The wide-ranging sounds of "Memory Like a Sinking Ship" was one of the high points of this set from the Photo Atlas. The way the band's usual wiry energy was threaded together with colorful, incandescent moody passages and hanging melodies around confessional, self-effacing lyrics like, "If this is a dream, why am I the last one to figure it out," gave the song a surprisingly sonic and emotional resonance and dynamism.
If you'd never seen these guys before, you got to see the band in high form. If you had, it was like seeing these guys at a new peak, especially in terms of how well integrated the sound and energy has become across the board. The group seems to have tapped into some deeper reserve of energy to keep up what was already a hectic pace. Frontman Alan Andrews mentioned that this show was a bit out of the ordinary for the band because the outfit normally plays "seven songs, twenty minutes and then out the door." With that, the band got back into the excellent track from its latest album, Stuck in a Honey Trap, "Bleeding Colors."
The whole thing gave you a new appreciation for how Bill Threlkeld plays. He doesn't just play fast, melodic, spiky riffs; instead, he throws in other bits and pieces of sound into the song to ramp up a tuneful sense of urgency in exactly the right moment and pulling that back in others. This feat was helped in no small part by Josh Taylor and Mark Hawkins who both created a tight rhythm with bursts of texture to modulate the momentum perfectly.
Naturally, the guys reached back and played early favorites like "Handshake Heart Attack" and "Jealous Teeth" early in the set, and when Andrews came close to the front of the stage and sang, plenty of people knew the songs, even newer songs like "Move It Darling." Probably the most enthusiastic response of the night came at the end when Andrews called up members of In the Whale and The Epilogues up to the stage, and Eric Riley and Nate Hammond came up respectively in time for "Red Orange Yellow."
It wasn't just members of the other bands that came up to sing, though, but various people in the audience and one adventurous wag did some crowd surfing. The Photo Atlas's impressive turn opening for the Dirty Few a few weeks back was noteworthy, but this show was even more impassioned and energized than that.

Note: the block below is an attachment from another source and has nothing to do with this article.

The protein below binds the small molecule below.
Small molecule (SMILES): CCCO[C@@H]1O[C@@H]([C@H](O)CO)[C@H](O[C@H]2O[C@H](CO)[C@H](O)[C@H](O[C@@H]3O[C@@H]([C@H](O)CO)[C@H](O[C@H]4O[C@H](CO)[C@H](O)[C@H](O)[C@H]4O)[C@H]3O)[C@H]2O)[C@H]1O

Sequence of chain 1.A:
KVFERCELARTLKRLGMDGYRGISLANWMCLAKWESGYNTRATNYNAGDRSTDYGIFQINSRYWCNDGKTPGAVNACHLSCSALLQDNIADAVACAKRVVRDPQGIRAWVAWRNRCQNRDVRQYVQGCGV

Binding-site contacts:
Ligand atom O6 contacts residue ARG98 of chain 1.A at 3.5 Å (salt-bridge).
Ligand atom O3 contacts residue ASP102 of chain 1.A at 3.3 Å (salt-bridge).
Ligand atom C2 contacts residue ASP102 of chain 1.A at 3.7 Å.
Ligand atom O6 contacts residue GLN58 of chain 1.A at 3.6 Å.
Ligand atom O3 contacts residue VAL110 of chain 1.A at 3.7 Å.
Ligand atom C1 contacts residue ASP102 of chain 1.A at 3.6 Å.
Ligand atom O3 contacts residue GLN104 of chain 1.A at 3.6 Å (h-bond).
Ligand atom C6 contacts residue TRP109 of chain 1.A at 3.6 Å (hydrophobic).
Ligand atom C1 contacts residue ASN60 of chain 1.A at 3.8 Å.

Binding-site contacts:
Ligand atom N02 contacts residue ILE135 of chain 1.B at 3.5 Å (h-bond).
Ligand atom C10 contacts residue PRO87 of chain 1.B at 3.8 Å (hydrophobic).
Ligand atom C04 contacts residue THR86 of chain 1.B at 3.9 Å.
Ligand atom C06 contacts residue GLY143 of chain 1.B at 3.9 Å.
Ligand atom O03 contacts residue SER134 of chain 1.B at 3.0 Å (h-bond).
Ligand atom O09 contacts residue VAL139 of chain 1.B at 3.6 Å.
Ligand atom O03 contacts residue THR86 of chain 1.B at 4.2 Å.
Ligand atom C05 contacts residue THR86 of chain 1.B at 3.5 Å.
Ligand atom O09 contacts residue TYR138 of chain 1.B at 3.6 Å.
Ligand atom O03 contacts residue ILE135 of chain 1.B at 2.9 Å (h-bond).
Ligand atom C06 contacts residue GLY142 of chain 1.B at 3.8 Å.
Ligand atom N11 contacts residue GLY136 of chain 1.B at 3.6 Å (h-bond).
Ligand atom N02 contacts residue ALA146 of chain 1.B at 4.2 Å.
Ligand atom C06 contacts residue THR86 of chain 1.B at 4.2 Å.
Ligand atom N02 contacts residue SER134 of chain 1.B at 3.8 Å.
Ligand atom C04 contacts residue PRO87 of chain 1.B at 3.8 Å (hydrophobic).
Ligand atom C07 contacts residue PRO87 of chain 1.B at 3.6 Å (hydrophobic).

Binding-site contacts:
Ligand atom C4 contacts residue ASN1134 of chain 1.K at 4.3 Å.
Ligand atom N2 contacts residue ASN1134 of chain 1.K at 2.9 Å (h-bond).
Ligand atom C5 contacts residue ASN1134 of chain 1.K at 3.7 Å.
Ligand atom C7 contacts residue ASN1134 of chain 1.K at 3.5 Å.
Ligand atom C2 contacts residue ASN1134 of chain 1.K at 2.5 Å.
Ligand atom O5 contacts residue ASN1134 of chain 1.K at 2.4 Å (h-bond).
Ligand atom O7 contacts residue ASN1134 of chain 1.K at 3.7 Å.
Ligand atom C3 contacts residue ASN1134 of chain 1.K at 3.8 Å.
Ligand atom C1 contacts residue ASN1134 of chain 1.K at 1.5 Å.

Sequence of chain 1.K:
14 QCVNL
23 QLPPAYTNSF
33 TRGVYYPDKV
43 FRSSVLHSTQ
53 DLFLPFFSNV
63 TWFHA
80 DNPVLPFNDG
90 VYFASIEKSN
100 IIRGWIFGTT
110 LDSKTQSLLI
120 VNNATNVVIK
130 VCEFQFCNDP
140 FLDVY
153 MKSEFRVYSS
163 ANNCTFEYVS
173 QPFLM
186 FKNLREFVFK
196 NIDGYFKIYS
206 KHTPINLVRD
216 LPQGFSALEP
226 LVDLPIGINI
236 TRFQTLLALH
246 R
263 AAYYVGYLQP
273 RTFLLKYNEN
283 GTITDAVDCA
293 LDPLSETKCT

Earlier in the evening, the show began with New Lungs from Omaha. The three piece had that kind of splintery yet angular lo-fi rock sound that came in the wake of Archers of Loaf and Sebadoh -- kind of punk, kind of garage. Singer/guitarist Danny Maxwell had a bit of a Lou Reed, dark poet to him, and that served as an interesting contrast to the dense, distorted melodies and rhythms of the music.
In the Whale followed with a set of material taken both from its 2012 debut EP, Cake, along with a pool of newer material. Eric Riley attempted to get the crowd riled up by reminding them this was a rock show, and in the end his efforts paid off. People often marvel that a two piece such as this can make such a big sound, but this observation has rarely been quite as true as it is for these guys. Nate Valdez uses a Fender Twin Reverb guitar amp, as well as an Ampeg bass rig.
He's clearly done his homework, as his rich and sharp guitar tone makes what were sometimes bluesy guitar riffs sound like these guys are going more for a Melvins or Dinosaur Jr vibe. And it's not just in the overall sound but also in the fact that they sound like they're not trying to be quite like anyone else. Valdez and Riley both sang and played with a spirited display of raw rock and roll that we don't see often enough. For the final number, the duo brought Erin Jo Harris up, and she added yet another layer of soulfulness and attitude.
The Epilogues had a little trouble with its lighting rig in the first third of the set or so, but the guys didn't let that get in the way of putting on a fine performance. "This is how The Beatles did it," joked bassist Jeff Swoboda, eliciting a heartfelt laugh from singer/guitarist Chris Heckman. The way the group's sweeping, kaleidoscopic, atmospheric melodies were shot through with fluid but distorted guitar work and rhythms made every song feel like an elevated emotional state.
One song in particular sounded like a Gary Numan tune, if Numan had collaborated with Catherine Wheel. Heckman seemed so swept up in the moment, his singing felt like he was reliving the original inspiration for the words yet again. Clearly he'd done these songs before, but his delivery here felt fresh and real. It didn't hurt that the band was engaging and had a good sense of humor about the lighting situation and about themselves generally.
Personal Bias: I've been a fan of the Photo Atlas since first seeing the band at the Climax Lounge in November, 2004.
Random Detail: Ran into poet and experimental musician Max Rommerdahl at the show.
By the Way: I never really cared for the Epilogues. This show, however, changed my mind, and Cinematics is a pretty good album.
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